Over this last winter, I worked as a delivery person for a compounding pharmacy, filling in for a driver who’d had a heart attack. I motored all over central New York, making deliveries inside the homes and basements of the very rich and profoundly poor. The only common dominator was that everyone was, or had someone in the family who was, seriously and gravely ill. One minute I’d be in a glittering mansion on the shores of a Finger Lake, and immediately after in a rusty trailer with an obese man with one leg telling me it’s a good thing I don’t knock like a county sheriff. (I made a mental note to be sure never to do this.)
The view into the homes of my fellow humans here was actually quite moving. I can’t say at all in what ways it has already or might enter my writing, as that kind of thing often takes time for me, if it happens at all. Memories and experiences pop up in poems quite unexpectedly after months and years. And in general I like to write from my sheer imagination, rather than as a form of nonfiction notation. My own penchant for recording the details of my life meant that for most of this delivery job I kept an audio diary while driving between deliveries, and took lots of pictures along the road. I may use these someday for an essay. As far as my poetry goes, I imagine the things I saw (hand guns strewn between cereal boxes on dinner tables, an old lady who couldn’t get out of bed so she kept her bed in the kitchen, charming couples caring for one another as best they can) will find a way in one way or another. If for nothing else, it’s been a serious anti-cynicism aid and a push to maintain the kind of empathy without which good poems don’t really come alive.
Whether or not I’m working I always make it a point to keep writing–and I’m usually pretty good at this. When I have free time, it’s a joy to lose myself in the dream world for days on end. When I am busy working 40-plus hours a week, it’s a way I keep my sense of self and my enthusiasm amid exhaustion and the sadness of using the most productive hours of your day to create things for someone else instead of making poems for yourself.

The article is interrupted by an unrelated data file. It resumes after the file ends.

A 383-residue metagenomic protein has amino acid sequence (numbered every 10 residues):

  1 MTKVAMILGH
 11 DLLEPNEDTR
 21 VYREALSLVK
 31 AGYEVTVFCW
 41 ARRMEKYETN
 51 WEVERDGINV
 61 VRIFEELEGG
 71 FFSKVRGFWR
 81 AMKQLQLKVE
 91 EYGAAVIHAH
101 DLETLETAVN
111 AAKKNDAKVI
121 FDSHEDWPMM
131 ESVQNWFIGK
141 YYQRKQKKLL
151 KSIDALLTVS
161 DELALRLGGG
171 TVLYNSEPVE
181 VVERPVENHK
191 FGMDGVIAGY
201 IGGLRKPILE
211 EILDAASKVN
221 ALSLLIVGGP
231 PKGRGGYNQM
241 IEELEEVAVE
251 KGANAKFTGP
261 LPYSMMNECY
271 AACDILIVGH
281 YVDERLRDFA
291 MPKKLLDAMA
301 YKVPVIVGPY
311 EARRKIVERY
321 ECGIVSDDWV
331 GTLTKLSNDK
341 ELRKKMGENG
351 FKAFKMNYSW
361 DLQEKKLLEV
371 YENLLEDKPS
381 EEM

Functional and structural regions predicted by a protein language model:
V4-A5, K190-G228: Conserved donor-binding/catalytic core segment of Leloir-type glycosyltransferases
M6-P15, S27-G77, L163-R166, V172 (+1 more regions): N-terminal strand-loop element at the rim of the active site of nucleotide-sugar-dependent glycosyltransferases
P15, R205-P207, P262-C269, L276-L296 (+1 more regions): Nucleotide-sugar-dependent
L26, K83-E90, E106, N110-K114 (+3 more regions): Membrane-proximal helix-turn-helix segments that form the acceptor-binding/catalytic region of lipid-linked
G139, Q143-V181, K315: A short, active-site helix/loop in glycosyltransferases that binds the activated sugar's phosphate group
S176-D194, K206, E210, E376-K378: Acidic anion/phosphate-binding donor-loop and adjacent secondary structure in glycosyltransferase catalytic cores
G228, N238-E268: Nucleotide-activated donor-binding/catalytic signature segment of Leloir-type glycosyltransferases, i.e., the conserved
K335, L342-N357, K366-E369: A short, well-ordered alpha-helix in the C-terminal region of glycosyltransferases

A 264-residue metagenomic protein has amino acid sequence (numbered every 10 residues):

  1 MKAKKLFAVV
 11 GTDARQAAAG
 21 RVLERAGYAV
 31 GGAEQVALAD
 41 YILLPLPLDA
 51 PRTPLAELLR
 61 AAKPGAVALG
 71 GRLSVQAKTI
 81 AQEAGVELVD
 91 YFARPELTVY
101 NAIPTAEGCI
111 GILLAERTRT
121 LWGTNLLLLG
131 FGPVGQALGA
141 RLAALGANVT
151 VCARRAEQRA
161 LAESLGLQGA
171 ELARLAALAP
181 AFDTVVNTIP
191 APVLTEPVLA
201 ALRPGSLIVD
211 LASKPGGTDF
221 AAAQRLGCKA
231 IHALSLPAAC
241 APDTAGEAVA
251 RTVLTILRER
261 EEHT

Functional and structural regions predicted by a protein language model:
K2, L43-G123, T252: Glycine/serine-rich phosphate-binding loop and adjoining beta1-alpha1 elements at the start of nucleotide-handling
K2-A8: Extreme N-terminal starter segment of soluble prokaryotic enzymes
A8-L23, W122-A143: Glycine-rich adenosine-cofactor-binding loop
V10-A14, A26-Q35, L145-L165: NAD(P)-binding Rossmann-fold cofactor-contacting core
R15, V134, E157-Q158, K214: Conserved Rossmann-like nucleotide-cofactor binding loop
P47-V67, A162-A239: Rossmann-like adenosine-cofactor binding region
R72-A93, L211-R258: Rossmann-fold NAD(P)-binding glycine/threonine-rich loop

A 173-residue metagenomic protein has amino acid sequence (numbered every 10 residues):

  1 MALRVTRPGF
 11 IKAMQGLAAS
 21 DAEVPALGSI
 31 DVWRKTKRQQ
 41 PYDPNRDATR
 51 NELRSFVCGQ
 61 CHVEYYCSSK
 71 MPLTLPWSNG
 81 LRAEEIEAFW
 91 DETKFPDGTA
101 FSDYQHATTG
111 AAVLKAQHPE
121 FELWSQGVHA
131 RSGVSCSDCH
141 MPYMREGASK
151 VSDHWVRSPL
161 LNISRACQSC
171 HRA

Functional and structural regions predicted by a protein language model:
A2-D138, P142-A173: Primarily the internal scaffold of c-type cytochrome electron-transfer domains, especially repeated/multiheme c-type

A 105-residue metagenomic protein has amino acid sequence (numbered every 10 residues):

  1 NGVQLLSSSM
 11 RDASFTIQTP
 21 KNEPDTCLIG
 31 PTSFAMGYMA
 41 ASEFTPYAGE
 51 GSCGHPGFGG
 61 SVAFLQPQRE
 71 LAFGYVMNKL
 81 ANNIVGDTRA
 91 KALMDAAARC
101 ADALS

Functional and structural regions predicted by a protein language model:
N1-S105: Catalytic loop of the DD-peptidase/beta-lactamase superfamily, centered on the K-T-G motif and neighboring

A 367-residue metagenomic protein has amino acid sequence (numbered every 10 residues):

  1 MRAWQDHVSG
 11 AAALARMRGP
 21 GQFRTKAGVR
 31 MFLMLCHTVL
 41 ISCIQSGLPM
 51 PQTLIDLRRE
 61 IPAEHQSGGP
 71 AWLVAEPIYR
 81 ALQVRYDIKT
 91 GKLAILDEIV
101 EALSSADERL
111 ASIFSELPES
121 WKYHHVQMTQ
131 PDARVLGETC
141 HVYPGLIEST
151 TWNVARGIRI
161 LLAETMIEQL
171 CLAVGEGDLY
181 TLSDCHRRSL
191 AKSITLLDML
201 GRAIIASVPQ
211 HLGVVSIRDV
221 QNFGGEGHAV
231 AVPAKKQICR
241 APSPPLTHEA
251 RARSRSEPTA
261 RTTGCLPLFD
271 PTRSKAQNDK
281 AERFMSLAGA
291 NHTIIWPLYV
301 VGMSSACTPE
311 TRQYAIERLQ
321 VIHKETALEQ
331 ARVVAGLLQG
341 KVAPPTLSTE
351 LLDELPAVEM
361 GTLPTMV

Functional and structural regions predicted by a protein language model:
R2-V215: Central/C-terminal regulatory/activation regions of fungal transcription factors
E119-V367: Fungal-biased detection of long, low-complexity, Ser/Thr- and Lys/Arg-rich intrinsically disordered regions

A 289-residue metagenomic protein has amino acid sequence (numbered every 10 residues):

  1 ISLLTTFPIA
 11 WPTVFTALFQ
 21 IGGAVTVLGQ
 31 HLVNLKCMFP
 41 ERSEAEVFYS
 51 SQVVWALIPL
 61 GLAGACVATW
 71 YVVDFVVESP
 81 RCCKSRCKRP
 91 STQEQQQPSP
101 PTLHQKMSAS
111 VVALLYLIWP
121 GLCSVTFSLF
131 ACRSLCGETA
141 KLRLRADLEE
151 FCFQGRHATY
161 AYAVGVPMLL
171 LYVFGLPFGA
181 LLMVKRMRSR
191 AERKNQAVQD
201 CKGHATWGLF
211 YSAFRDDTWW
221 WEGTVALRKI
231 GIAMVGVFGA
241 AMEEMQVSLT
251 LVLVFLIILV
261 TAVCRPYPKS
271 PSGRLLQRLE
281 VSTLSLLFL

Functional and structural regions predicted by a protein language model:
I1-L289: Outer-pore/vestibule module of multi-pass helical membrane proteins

Though I’m not working in academia these days, I’d ultimately like to return. I miss teaching very much, and rewarding jobs in publishing are thin on the ground here in Syracuse. Of colleges and universities there are a-plenty.
In the meantime, I do whatever temp jobs I can find, hope I don’t get sick (no health insurance) and write as much as I can. I also make sure to submit my work fairly regularly. Being broke, I haven’t been able to afford to submit my first book to many presses, as they almost all charge, even for open reading periods. But I’ve found a few. And I try to keep sending poems out to journals. I pet my cat a lot. I read. I cook strengthening and nutritious dinners for me and Sarah. I look out the windows and wonder if it’ll ever stop snowing.
2 thoughts on “Adventures with Poet Christopher Citro”
“One minute I’d be in a glittering mansion on the shores of a Finger Lake, and immediately after in a rusty trailer with an obese man with one leg telling me it’s a good thing I don’t knock like a county sheriff. (I made a mental note to be sure never to do this.)” How can you not love Chris Citro!
Send my regards to Chris. Up in a tree playing the harmonica. Fred